Greece’s tourism sector is showing signs of recovery, according to a study released this week by the National Bank of Greece (NBG) which found that arrivals in June 2021 recovered one-third of pre-Covid-19 2019 levels against 3 percent in June 2020.
NBG analysts said July 2021 had also gained back two-thirds of pre-pandemic 2019 arrival figures against 29 percent in the same month in 2020.
According to the analysts, the findings are “encouraging” and that based on current data, the country’s tourism sector in 2021 should be able to recover up to 50 percent of pre-Covid 2019 levels.
At the same time, the report goes on to add that the same upturn applies to travel receipts. “Recovering 50 percent of 2019 levels could be feasible for the year’s revenues”, it said.
The NBG report attributes the improved performance to strong demand for Greece as demonstrated by incoming flights, search data and booking figures which indicate the strongest recovery in demand on the Mediterranean market.
At the same time, traditional source markets such as Germany continued to drive tourism activity in July and August replacing lesser established markets such as the US and Israel which generated activity in May and June, NBG said.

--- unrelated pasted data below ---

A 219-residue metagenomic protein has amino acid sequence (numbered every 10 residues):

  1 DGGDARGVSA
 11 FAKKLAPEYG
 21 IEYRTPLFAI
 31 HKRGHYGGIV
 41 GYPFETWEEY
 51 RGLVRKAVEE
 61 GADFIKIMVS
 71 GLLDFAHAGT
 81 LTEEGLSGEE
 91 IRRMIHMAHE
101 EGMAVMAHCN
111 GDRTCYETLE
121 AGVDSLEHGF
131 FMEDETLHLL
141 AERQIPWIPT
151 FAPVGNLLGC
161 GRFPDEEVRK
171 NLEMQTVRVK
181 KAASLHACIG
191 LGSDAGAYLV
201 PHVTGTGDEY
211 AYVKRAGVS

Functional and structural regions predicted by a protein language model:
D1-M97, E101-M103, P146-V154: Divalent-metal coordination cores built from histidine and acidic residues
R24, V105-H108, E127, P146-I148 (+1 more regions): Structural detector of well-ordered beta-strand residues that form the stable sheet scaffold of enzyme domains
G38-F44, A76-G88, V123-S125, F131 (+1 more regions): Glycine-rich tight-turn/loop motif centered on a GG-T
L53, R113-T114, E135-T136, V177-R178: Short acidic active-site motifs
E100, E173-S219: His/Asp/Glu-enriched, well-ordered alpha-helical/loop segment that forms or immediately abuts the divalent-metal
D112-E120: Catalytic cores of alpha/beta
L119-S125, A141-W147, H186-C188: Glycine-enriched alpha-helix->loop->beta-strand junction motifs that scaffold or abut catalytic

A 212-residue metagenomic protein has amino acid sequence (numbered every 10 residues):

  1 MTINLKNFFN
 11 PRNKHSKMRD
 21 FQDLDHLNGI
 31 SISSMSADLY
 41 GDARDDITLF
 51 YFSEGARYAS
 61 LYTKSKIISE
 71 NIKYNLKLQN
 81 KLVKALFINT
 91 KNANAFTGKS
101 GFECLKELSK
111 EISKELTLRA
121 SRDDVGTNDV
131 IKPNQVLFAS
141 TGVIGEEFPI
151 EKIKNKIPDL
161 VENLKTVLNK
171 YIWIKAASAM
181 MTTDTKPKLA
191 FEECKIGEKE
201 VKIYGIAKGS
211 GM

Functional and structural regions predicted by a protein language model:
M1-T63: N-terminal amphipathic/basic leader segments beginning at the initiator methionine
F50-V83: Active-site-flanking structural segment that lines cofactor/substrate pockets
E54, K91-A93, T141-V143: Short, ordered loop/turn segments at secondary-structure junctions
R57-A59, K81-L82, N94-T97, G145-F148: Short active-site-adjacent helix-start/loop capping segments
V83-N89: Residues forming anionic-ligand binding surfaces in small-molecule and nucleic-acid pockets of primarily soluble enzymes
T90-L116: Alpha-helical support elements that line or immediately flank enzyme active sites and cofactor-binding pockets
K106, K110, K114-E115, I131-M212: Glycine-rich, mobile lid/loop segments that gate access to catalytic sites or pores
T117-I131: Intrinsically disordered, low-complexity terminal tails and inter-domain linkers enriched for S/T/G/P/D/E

“Greece is in an extremely favorable position to benefit from the upcoming changes and restructuring as its natural beauty, warm hospitality and cultural heritage offer unique unexploited comparative advantages,” the report said.
NBG analysts go on to refer to actions required to establish tourism as a leading economic driver for the country. These actions include channeling EU recovery funds into hotel infrastructure upgrades, public infrastructure upgrades, and facilitating synergies.
Given World Tourism Organization (UNWTO) estimates of a 20 percent increase in global tourism traffic in 2030 (compared to 2019), Greece’s convergence with the Mediterranean average in terms of seasonality and quality could generate double the level of 2019 tourism receipts or an additional 18 billion euros per year, the bank said.